What I’m Thinking

Facebook wants to know what I’m thinking.

So I’ll tell you.

I’m thinking about my family and friends who are sick or hurting or afraid or suffering and wishing I had the wherewithal to take away the pain and make everything better.

I’m thinking I’m tired of all the political / election back-and-forth and shenanigans.

I’m thinking it’s time for the hatred to end. I’m thinking it’s time we stop viewing each other by labels (black, white, liberal, conservative, etc.) and start seeing people are people.

I’m thinking that Depeche Mode song is now going to be stuck in my head for awhile.

I’m thinking this third wave of COVID is astoundingly awful and the ones who claim it’s fake news or believe the government doesn’t have the right to mandate public mask wearing need to wake up and comply or stay home.

I’m thinking cancer is far worse.

I’m thinking I wish Colts had played a bit better today.

But I’m also thinking I am grateful.

Grateful for so so so many friends and family, both near and far and the ability to reach out to them electronically.

Grateful that, while I can’t take away your pain, I can talk to the One Who can. (You can talk to Him too. Prayer is not exclusive.)

Mostly I’m grateful to GOD, for He has everything in His control, and I am sheltered under His mighty wings, as well all those who trust and follow Jesus.

I pray for you strength. I pray for you guidance. I pray for you hope and health and God’s wisdom and ever-growing faith. I pray you know the grace, mercy and love of Jesus through whatever you are facing.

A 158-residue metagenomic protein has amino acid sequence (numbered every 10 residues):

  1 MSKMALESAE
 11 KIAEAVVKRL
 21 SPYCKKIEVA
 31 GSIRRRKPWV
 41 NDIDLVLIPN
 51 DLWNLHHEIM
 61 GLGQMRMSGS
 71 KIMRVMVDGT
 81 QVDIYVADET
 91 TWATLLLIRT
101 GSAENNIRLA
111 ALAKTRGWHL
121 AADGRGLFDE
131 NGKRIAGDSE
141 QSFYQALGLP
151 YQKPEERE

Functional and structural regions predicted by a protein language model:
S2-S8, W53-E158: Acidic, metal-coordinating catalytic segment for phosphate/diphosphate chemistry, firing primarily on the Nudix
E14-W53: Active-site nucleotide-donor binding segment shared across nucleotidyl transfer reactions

God knew beforehand all this would happen. Jesus warned us that “in this world, you will have trouble.” But He followed that sobering news with a great promise: “Take heart for I have overcome the world”.

God knows everything. He’s not surprised by the election results. He’s not taken aback by the skyrocketing COVID numbers. He knows not only what’s happening and why, but how to see us through whatever troubles are vexing us.

Pray. Trust in Him. Rest in the LORD. Smile. Laugh. Live.

That’s what I’m thinking.

Sing It Anyway, Sammy!

On August 19, 1971, Sammy Davis Jr. entered a Los Angeles recording studio to tape four songs for his upcoming album, Now! One song would never be released. The other three would appear on the new LP.

One of the remaining three songs was particularly disliked by Mr. Davis. He felt it was too cute. Davis complained bitterly to his manager, who wanted him to sing it. In the end, the 47-year-old Rat Pack crooner refused to record more than two takes, putting no real effort into singing the song he thought might end his career in show-biz.

And yet, despite all this, “The Candy Man” became Sammy Davis Jr’s only number one hit, earning him a Grammy nomination for Best Pop Vocalist. Not only that, it became his signature song, the title synonymous with the singer himself.